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JL Audio Dominion d108 Subwoofer Review  Print E-mail
Home Theater Loudspeakers Subwoofers
Written by Andre Marc   
Wednesday, 30 March 2016
Article Index
JL Audio Dominion d108 Subwoofer Review 
Set Up and Performance
Conclusion

Set Up

Here is a little secret. Having used subwoofers years ago with smaller satellite speakers, I grew tired of trying to integrate them, and gave up. I opted instead for larger, fuller range speakers that had satisfying bass. Having recently moved into a new house with with a listening space with high ceilings I began to wonder if the addition of a subwoofers to my Bryston Mini T stand mounts would make a difference. The Mini T has an eight inch woofer and according to Bryston goes down to the 33 Hz, which pretty decent extension. In other words the Brystons are not bass shy.

http://www.avrev.com/images/stories/equipsubwoofers/JLAudio/jlaudio_dominion_d108_subwoofer_rear.jpgIt just so happened the opportunity to review the JL Audio Dominion subs came about as I began to question my anti-subwoofer policy. I used the review samples in several configurations in two separate rooms. In my office system, I used them with Spendor S35/R monitors, an Aric Audio Expression tubed preamp, a variety of power amplifiers, and a Simaudio 280D streamer/DAC. In the main system, the speakers were as mentioned, Bryston Mini T, the just reviewed Rogue RP-5 preamp, a Simaudio 760 power amp, and a Bryston BDP2/BDA-3 file player and DAC combo.

There are several ways to set up subwoofers. One is with outboard calibration gear, which includes microphones, software, and DSP. And another way is by ear. It can get as complicated as you like it. I chose the “by ear” method. Also, with most subs, you have a choice of either using speaker level input, or line level input. Speaker level input means you run your speaker cables directly into your subwoofer, then an additional run of speaker cable to your main speakers. Line Level input means the sub receives the line output from your preamp or integrated amp, and you will use either your preamp/amp’s onboard bass management, or the controls available on the subwoofer. In either case, your speakers run full range.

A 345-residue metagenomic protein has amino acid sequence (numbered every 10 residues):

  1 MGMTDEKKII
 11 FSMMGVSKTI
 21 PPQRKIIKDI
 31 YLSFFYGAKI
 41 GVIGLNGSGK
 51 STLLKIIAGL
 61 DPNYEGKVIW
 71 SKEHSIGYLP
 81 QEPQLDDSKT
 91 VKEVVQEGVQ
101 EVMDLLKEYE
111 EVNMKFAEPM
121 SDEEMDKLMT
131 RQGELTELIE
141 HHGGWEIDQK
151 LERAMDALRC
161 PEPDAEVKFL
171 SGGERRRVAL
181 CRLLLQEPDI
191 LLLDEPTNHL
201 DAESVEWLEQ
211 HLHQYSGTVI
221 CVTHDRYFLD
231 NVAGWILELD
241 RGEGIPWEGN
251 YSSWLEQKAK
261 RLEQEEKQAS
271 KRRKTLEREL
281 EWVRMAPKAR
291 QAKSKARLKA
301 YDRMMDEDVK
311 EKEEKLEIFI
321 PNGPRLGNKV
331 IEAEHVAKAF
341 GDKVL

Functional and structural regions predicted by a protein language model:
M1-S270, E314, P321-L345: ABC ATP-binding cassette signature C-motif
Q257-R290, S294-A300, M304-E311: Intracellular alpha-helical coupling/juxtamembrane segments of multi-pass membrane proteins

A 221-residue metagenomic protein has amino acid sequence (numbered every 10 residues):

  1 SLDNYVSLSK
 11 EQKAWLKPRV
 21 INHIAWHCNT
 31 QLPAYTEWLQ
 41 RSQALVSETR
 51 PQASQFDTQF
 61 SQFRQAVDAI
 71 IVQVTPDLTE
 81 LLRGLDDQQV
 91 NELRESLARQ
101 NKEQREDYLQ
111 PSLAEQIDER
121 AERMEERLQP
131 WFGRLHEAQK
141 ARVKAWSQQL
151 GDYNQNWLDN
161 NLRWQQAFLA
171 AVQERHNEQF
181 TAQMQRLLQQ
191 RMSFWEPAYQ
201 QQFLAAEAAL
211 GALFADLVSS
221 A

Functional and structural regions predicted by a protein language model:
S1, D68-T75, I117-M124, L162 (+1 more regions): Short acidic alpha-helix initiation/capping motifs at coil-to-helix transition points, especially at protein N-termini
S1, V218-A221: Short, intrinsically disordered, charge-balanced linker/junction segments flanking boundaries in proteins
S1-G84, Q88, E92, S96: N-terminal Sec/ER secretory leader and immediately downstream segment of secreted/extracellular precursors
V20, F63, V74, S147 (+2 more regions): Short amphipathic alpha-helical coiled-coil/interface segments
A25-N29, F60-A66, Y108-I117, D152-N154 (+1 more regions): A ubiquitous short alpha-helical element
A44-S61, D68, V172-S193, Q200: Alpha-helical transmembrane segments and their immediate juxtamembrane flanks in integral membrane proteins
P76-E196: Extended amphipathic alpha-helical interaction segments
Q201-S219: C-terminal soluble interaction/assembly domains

In both my systems, I ran a stereo set of RCA cables from my preamps, both which have dual sets of variable stereo outputs, one for an amplifier, and one for a sub. The Dominion sub takes the stereo input and sums it to mono. After some experimentation, I set up each sub, in each system, just behind the left speaker. In the office system, I ended up with the crossover set at 60 Hz, and the gain control set at the reference point, twelve o’clock. In the main system, I ended up with the crossover at 40 Hz, and the gain backed off, set at roughly 9 o’clock. I experimented with, but ultimately did not change the phase and polarity settings. After using one each in two systems, I combined the Dominions in the main system for a stereo sub setup.

 http://www.avrev.com/images/stories/equipsubwoofers/JLAudio/jlaudio_dominion_d108_subwoofer_front.jpg

Performance

Listening to a variety of music, I did not specifically seek out bass-heavy stuff, but definitely material with high quality bass content. I called on one of my very favorite albums, System, by Seal. The near perfect blend of acoustic guitar, electronica, and moody grooves was great for helping dial in the Dominions. Stellar tracks like “Dumb”, “Amazing”, and the title track allowed me to hear the nice shimmering top end and mellow midrange with the Dominion’s low end reinforcement.

A recent remaster I have been enjoying -- Michael Jackson’s Off The Wall, 24/96 FLAC -- is full of amazing melodies, dazzling poly rhythms and, of course, classic bass lines. The Dominions allowed the entire mix to breathe, and the weight of the bass lines to propel the tracks forward. Shutting off the subs decreased the sense of drama and reduced the scale of the music.



 

 
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